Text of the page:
This site shows human habitation in Harris County possibly dating back 14,000 years, according to Dr. Kenneth Brown, professor of anthropology at the University of Houston. It has the potential to finally disprove the “Bering Strait Hypothesis,” which posits that humans migrated to the Americas exclusively across a land bridge from present-day Russia to Alaska during the latest ice age. It shows that various groups of people camped there and buried their dead there, alongside implements gathered from a wide area, for thousands of years. It potentially proves a level of sophistication which many are not prepared to afford to “savages.”
Finding human remains is a game changer. You can’t just claim eminent domain and pave over a graveyard-there are laws in place against that. And ancient Indian burial grounds? Forget about it. Those are protected by the Federal Native American Graves Protection and Repatriation Act (NAGPRA).
So, the Texas Department of Transportation did the bare minimum required by law (and even that is debatable). They did not reroute the unnecessary freeway, as they likely would have done for a Civil War cemetery; they sent an email to the Indian tribes whose ancestors lived or passed through Texas (the remains at 41HR796 predate any existing tribe) and then applied to a local judge for permission to let them get the bones out of the way so they could get on with construction. A hearing on the matter was held on September 10, 2012 in the 234th District Court of Harris County.
In court records, Judge Reece Rondon shows clearly that he is not an unbiased arbiter. At one point, he asks Dr. Brown what length of time would be necessary to do a proper study of the site. Dr. Brown answers that a period of two to three months would probably be sufficient. Judge Rondon then asks Dr. Brown, “So at the end of three months, is it possible that we continue to build this road?”
Judge Rondon’s use of the first-person plural pronoun in phrasing that question shows that he identifies with the road’s proponents. Judges are not supposed to identify with either side.
That Judge Rondon considers this a trivial matter is further demonstrated by the way he rushed the hearing. This entire hearing, which decided the fate of the potentially oldest multiple-burial site in all of North America, which could have caused the reappraisal of long-standing theories of human migration to the Western Hemisphere, began at 2:30 p.m. and ended by 3:49 p.m.–a mere hour and 19 minutes. That trivializes the import and gravity of the issue.
That TxDOT wants this story to disappear is also evident. At the same hearing, TxDOT’s staff archaeologist, Scott Pletka, refers to “unfortunate media attention.” I have no idea why Pletka might consider the media attention site 41HR796 received prior to the hearing “unfortunate,” because not one of the handful of articles that had been published at that time were the slightest bit critical of the project. It seems to me that Pletka and TxDOT consider ANY media attention, and therefore any public knowledge of their attempt to pave over this important site, “unfortunate.”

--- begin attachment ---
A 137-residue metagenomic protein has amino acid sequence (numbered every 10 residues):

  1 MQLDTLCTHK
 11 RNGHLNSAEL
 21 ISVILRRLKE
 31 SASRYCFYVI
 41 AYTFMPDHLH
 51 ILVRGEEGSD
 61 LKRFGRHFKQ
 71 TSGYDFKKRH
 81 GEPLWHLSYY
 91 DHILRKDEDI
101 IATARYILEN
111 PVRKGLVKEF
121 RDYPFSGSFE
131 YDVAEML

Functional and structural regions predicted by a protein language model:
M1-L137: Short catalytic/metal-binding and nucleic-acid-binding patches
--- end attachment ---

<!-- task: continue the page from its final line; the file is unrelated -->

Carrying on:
But what do they have to hide? Why the seemingly deliberate attempts to quietly destroy not just the sanctity but also the scientific integrity of this site? In some reader comments beneath the few Houston Chronicle stories on site 41HR796, commenters say things like, “Why dwell in the past? Why stall progress for the sake of ancient [history]?” To them I would say that this is not necessarily “progress” and this historical knowledge has political implications for the present and the future.
Judge Rondon ruled in favor of TxDOT, and the Harris County Historical Commission (HCHC) appealed. All they asked for was a three-month stay to do a proper, by-hand excavation. TxDOT has chosen, instead, to perform a mechanical excavation of the site, which pretty much destroys the scientific validity of the data. A lawyer from HCHC who witnessed the excavation in late September 2012 (after the hearing) said that mechanical sifters were shaking the excavated earth so vigorously that bolts were flying loose from the machine. That is some sloppy excavation which is going to render data that will be interpretable as “Yup…that’s old,” without being able to pinpoint exactly how old.
Finally, the six nations with the legal authority to intervene have been lied to by TxDOT. TxDOT has told them the site is protected by a guard, on-site, 24 hours a day and with a chain-link fence. I visited the site on a Sunday morning and faced absolutely zero impediments by the guard on-site. Instead of a chain-link fence, I saw flimsy orange construction netting. TxDOT has also told the tribes that the graves are covered with heavy, steel construction plates. No such plates exist–the graves are covered, if you can call it that, with plywood boards, propped up with orange five-gallon Home Depot “Homer” paint buckets and weighted down with stones.
The six nations have come to an agreement with TxDOT. The remains will remain where they are, be covered with a protective concrete barrier, and will be designated as a cemetery. The road will still be built, and the scientific integrity of the “data” contained within has already been rendered useless. But wait-don’t fairy tales have happy endings? No. See you in traffic!